The Commons: Yell louder

The Scene. “Mr. Speaker,” Chuck Strahl said the other day, scolding Todd Russell, the typically loud Liberal from Labrador, “there is that old saying on the preacher’s note, ‘unsure of point, must yell louder.'”

It was a witty retort. And a remarkably candid explanation of how this government has apparently decided to approach this moment of economic crisis, unwinnable war and newly emboldened opposition.

The yelling began in earnest last week. Armed gangs ruled our streets. The Russians were threatening invasion. And, worst of all amid these infinite threats, the Liberals, NDP and Bloc Quebecois weren’t showing the government due deference. Speaking in British Columbia, the Prime Minister dismissed opposition parties as sympathetic to criminals and disrespectful of democracy, then threatened them and everyone else with an election.

Back in the House this week, his obedient backbenchers were dispatched to read statements of outrage for the Liberal leader. On this day, for instance, four Conservatives were sent up in the 15 minutes before Question Period to disparage the opposition, most of the complaints having something or other to do with the Liberal side.

“Mr. Speaker, I understand the Liberal leader will be launching a book called True Patriot Love,” observed Laurie Hawn, a 61-year-old former air force colonel, taking issue with the relatively insignificant comments of a senator you’ve probably never heard of. “I would like to know if true patriot love includes having someone who supports the creation of the Bloc Newfoundland and Labrador in the Liberal Party.”

A moment later, Michael Ignatieff still somehow summoned the courage to stand and ask the afternoon’s first question.

How, he wondered, could the government account for its inability to spend some $3 billion in previously budgeted infrastructure spending?

Stephen Harper promised to spend significantly in the coming months.

“Mr. Speaker,” Ignatieff corrected, “we are talking about money that will lapse if he does not spend it shortly.”

The Prime Minister once more referred him to the spending in next year’s budget and accused the Liberal of not being helpful enough in that regard.

Ignatieff persisted. With his final answer on the matter, the Prime Minister decided to frame the matter on his own terms.

“I hate to use this expression,” he said, “but the leader of the opposition really is engaged on this entire budgetary business on the biggest exercise of suck and blow I have ever seen in Canadian history.”

Stephane Dion made his return then, receiving a standing ovation from the Liberal side and even a smatter of applause from the NDP.

“Didn’t you used to be somebody?” chirped a Conservative.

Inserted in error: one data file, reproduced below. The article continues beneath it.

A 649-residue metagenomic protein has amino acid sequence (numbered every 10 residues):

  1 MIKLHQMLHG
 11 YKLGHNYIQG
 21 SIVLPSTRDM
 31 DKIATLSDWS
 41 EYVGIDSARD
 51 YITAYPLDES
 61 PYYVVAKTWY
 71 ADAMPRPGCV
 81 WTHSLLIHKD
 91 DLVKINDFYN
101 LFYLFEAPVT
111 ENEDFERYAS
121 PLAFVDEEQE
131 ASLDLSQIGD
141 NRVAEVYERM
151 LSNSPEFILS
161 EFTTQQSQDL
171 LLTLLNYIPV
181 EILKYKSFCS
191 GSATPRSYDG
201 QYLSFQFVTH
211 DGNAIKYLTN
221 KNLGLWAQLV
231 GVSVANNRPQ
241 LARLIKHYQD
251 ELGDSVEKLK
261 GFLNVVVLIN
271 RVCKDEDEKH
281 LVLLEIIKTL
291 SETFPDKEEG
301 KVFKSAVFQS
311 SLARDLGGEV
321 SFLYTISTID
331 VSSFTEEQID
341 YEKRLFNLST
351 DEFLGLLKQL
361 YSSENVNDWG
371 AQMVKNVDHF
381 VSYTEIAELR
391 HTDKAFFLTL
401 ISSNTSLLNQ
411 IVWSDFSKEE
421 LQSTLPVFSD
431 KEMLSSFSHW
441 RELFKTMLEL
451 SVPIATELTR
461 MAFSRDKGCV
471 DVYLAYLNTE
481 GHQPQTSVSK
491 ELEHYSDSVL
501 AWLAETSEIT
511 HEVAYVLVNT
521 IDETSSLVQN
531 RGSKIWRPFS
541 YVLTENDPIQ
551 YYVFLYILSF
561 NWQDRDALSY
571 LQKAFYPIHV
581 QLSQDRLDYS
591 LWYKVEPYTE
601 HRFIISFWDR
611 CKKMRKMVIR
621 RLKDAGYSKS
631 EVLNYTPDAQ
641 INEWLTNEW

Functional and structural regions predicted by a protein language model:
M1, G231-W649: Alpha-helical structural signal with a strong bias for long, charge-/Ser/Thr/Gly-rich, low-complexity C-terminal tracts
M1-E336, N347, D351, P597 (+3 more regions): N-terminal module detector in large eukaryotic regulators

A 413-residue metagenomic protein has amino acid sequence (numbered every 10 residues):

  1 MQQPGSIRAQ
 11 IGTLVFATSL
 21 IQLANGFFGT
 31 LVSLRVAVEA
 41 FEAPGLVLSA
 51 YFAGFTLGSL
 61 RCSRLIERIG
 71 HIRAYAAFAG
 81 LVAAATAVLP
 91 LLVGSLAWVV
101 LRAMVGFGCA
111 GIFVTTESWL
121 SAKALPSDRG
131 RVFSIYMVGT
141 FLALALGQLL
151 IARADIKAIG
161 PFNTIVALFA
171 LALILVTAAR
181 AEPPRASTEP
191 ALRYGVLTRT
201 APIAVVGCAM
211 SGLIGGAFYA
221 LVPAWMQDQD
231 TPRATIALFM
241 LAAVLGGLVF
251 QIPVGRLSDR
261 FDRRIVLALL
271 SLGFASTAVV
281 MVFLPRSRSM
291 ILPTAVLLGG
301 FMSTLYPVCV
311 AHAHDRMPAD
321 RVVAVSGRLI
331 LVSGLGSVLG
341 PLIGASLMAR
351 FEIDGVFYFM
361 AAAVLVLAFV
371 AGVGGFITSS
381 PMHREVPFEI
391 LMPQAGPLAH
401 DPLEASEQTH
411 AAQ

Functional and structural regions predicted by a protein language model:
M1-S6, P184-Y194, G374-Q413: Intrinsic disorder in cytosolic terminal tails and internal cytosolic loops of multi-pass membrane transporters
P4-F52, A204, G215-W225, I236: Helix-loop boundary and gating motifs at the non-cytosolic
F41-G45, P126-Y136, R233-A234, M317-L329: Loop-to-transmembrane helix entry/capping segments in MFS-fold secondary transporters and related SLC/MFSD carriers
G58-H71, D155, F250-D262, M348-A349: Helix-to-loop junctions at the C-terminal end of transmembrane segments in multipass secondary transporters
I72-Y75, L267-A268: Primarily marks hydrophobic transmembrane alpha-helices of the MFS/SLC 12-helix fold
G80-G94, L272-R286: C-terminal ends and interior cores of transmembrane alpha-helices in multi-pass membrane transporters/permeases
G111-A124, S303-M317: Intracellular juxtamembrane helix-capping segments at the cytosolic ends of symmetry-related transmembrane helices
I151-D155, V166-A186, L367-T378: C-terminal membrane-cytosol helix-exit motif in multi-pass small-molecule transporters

“Mr. Speaker, yesterday the Federal Court told the government that it must take all reasonable steps to stop the execution of the Canadian citizen facing the death penalty in Montana. The court said that the government’s refusal to support this Canadian citizen was a breach of duty, unlawful and invalid,” he explained. “Will the Minister of Justice assure Canadians that he will not appeal this ruling and that the Conservative government will finally stop picking and choosing which Canadians to defend and which rights it stands up for?”

Peter Kent, the converted newsman, was nominated to take this one. “Mr. Speaker, before I answer my honourable colleague’s question, I would like to remind him of the two young aboriginal men whose lives were brutally cut short by Ronald Allen Smith who marched them into a Montana forest and shot them execution style,” he said. “That said, we are currently reviewing the court’s decision and it would be inappropriate to comment further.”

“Mr. Speaker, tragically no capital punishment will bring these lives back,” Dion shot back in English before repeating his question in French.

“Mr. Speaker, it would be nice if the opposition members showed as much compassion and concern for the lives of victims and their families as they do for those of criminals,” replied Kent, sounding nearly prime ministerial.

The rest of the day was all yelling and hand gestures—the Liberals taking great fun in taunting Kent, the Conservatives later enjoying an opportunity to mock Ken Dryden.

Bob Rae rose to press, again, the matter of whether Canada might appoint a special envoy to Afghanistan and Pakistan. Kent suggested that perhaps he should show more confidence in our diplomats.

Conservative Phil McColeman was sent up to ask his own government about the situation in Sri Lanka and a Tamil rally taking place on Parliament Hill. Kent took the opportunity to suggest a Liberal MP had been pandering to terrorist symbols.

A few moments later, Conservative Greg Rickford was dispatched to publicly wonder about the Liberal-NDP-Bloc coalition and the Plains of Abraham. Pierre Poilievre rose in response to explain that, in addition to the aforementioned pandering, Liberals were also not sufficiently distanced from racist and separatist elements.

“The Liberal leader should show true patriot love,” he explained, “condemn separatism and stand up for Canada.”

The Prime Minister smiled, seeming to find great fun in this.

The Stats. Employment, eight questions. Infrastructure and Afghanistan, five questions each. Pay equity, four questions. Capital punishment, Aboriginals, child care and Chuck Cadman, two questions each. Mexico, immigration, trade, Sri Lanka, fisheries, Saudi Arabia, Bisphenol A, history and government contracts, one question each.